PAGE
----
Family and Children's Services
Services à la famille et à l'enfance

Remembrance Day Project

Every year, Family and Children’s Services remembers a solider from our community on Remembrance Day who fought and died for Canada. Our current project, Soldier of the Great War, commemorates soldiers who fought in the First World War. Please take a moment to remember these soldiers on November 11th. We encourage you to share this online so that the memory of who they were lives on.



Edward “Nelson” Badour

2015 Project
Soldier of the Great War Project
Home Town: Sharbot Lake, Ontario
Unit: 20th Battalion
Died of Wounds: November 17, 1917
Grave: Unknown
 
UNKNOWN
THE FOG OF WAR
A Note from the Editor: In our first version of the video about Edward Nelson Badour we in fact used the wrong picture. A member of the Badour family identified the picture as one of Edward Nelson's nephews, who was also named Nelson and who served in the Second World War. Uncle or Nephew, lets remember both of them on Remembrance Day for what they did for Canada. 
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He came from a large family in a small town in northern Frontenac County. Edward “Nelson” Badour, known as Nelson to his friends, was in his 30s when the First World War broke out. He was a labourer and likely didn’t know how to write. He joined up in 1916 and served in the 20th Battalion. He didn’t get to the front until Spring of 1917. He had been hospitalized for sickness and then was part of an entrenching battalion working on the trenches. He was drafted into the 20th just before Vimy Ridge and fought there. The Canadian Corps was moved into the infamous Passchendaele front a few months later. Fighting in a sea of mud, Badour was wounded and then captured by the Germans November 10, 1917. Information supplied by the Germans was that he died a week later on November 17th and buried in an unmarked grave. His wife, Norah, received a war medal, scroll and Memorial Cross back home in Sharbot Lake. His extended family, including two nephews, still live in Sharbot Lake today. His name is listed on a plaque in the Soldier’s Memorial Hall in Sharbot Lake. He is also listed in the Menin Gate in Ypres, Belgium, not far from where he was wounded in Passchendaele. It lists Commonwealth soldiers who died during the First World War, but have no known grave. He is also honoured every year on May 4th when the Book of Remembrance is turned to his page in the Parliament Buildings in Ottawa. He was a soldier of the Great War.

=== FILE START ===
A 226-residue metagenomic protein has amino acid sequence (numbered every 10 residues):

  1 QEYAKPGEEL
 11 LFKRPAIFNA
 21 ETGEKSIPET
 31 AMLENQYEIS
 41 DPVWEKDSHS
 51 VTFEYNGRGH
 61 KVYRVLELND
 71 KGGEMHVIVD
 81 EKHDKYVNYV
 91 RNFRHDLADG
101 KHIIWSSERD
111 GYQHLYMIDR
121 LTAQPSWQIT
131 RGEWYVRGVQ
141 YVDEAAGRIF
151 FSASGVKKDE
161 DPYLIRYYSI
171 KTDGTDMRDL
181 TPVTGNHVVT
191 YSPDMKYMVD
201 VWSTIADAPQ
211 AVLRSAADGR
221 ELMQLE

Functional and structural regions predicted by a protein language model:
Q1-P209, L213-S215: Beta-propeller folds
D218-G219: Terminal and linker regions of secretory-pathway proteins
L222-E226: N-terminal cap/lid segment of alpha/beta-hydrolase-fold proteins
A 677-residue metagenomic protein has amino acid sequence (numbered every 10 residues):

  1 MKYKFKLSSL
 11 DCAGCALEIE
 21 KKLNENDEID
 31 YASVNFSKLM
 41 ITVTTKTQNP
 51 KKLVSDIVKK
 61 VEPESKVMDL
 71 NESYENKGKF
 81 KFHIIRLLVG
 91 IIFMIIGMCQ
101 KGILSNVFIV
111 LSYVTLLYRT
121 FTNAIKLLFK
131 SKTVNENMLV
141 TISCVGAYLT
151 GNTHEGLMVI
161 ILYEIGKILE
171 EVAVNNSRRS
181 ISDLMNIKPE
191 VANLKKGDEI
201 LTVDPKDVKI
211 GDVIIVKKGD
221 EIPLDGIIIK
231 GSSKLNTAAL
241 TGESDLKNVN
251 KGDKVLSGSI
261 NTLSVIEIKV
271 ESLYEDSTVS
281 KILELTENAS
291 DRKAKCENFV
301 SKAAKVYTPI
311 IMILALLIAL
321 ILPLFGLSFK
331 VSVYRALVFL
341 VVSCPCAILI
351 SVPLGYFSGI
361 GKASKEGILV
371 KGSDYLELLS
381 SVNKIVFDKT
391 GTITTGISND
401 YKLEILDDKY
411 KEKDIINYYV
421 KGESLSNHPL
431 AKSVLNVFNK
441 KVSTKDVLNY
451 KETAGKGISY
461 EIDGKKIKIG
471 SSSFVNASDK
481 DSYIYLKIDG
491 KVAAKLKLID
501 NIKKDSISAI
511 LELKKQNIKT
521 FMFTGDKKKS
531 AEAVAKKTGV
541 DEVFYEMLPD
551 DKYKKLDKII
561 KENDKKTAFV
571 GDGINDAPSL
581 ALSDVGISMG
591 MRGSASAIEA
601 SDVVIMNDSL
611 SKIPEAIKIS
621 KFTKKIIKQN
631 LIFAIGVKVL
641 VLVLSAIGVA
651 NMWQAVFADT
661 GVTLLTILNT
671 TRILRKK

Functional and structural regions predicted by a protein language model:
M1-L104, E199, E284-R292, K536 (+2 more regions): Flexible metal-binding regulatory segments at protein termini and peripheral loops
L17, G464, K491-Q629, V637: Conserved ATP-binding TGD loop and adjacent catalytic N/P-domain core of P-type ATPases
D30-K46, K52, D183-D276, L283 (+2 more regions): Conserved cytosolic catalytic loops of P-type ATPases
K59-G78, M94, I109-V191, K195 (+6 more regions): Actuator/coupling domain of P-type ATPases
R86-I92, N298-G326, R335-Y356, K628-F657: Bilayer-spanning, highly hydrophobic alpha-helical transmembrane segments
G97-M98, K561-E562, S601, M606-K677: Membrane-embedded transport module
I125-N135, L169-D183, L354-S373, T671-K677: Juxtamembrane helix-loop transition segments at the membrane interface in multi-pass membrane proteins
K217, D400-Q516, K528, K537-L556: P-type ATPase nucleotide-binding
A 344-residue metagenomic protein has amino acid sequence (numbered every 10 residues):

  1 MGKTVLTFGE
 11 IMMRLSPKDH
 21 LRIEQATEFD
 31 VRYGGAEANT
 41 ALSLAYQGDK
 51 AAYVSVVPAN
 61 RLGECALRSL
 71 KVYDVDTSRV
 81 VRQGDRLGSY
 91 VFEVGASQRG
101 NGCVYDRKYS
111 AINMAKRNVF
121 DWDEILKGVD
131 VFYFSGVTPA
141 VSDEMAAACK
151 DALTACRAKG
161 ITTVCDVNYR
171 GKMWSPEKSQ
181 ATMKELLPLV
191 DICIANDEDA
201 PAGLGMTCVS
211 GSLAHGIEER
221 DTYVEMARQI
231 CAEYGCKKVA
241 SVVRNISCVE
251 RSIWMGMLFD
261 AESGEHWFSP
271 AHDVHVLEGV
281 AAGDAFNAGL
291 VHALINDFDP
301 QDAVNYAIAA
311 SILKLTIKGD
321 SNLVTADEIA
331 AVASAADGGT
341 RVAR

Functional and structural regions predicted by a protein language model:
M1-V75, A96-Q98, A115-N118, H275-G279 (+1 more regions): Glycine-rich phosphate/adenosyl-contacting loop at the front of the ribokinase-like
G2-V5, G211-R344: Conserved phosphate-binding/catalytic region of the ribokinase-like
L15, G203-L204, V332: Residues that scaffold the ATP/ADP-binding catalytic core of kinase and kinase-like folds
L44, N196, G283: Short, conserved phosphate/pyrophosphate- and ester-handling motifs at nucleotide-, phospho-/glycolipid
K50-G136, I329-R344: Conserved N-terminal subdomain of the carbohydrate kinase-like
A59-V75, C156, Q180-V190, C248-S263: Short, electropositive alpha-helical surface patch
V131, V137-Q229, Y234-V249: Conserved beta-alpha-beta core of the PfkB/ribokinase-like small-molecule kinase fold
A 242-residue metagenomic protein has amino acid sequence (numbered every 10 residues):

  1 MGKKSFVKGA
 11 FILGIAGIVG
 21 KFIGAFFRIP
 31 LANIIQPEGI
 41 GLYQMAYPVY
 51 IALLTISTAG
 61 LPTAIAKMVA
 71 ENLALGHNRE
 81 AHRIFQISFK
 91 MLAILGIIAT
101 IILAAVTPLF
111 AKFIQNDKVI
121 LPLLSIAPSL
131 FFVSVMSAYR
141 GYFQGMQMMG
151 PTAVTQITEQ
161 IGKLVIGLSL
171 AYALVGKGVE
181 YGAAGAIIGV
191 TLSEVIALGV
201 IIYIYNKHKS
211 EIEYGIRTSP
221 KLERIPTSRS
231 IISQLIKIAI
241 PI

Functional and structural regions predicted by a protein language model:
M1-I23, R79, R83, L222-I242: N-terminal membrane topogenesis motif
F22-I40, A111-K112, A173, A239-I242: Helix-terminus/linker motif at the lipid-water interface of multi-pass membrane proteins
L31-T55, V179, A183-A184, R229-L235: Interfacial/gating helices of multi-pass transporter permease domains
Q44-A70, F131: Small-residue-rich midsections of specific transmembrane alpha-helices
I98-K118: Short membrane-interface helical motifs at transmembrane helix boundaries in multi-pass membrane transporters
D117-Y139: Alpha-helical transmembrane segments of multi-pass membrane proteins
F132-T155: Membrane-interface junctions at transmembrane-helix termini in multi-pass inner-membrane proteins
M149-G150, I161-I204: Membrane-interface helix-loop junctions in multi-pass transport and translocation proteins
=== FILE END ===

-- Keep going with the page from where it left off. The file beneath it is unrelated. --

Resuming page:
Badour is remembered by the City of Ypres, Belgium, where his name appears on the Menin Gate, a local memorial to First World War soldiers who have no known grave. The Last Post Association, which puts on a rememgbrance ceremony at the Menin Gate every night has pledged that Badour will never be forgotten. 


The Sharbot Lake Legion Remembers
A Family Remembers
A Historian Remembers


Explore the life of Edward "Nelson" Badour


Badour 1
badour 2
badour 3
badour 4
 
 
 
Stanley Cunningham

2014 Project
Soldier of the Great War Project
Home Town: Kingston, Ontario
Unit: 21st Battalion
Killed in Action: August 27, 1918 
Grave: Tilloy British Cemetery in Tilloy-Les-Mofflaines, France

 

Stanley Cunningham




Stanley Cunningham was born in Kingston October 13, 1883. He grew up Earl Street and went to Kingston Collegiate High School. He graduated from Queen’s University and became a civil engineer. When the First World War started in 1914 he was just 31 years old. He stood five feet, seven inches, had brown hair and blue eyes. Cunningham had already served in the Militia – Canada’s reserve forces. He had spent three years with the Princess of Wales’ Own Regiment, based at the Kingston Armoury, before the war. Upon enlistment, he was granted the rank of Lieutenant and joined the 21st Battalion headed for France. He trained in England for much of 1915, rising to the rank of Captain. He served in a number of staff positions.  On Jan 1, 1918, he was awarded the Military Cross for his service. On the night of August 27, 1918 he was killed instantly when an artillery shell landed near the car he was driving in. The War ended just 75 days later. His medals were sent to his mother. Today, he lies in the Tilloy British Cemetery in Tilloy-Les-Mofflaines, France, a soldier of the Great War. 

Learn more with Historian Al Lloyd

Who was Stanley Cunningham?



Cunningham's premonition of his death



Why we should remember

 
Explore the life of Stanley Cunningham

Attestation Paper
Medal
Grave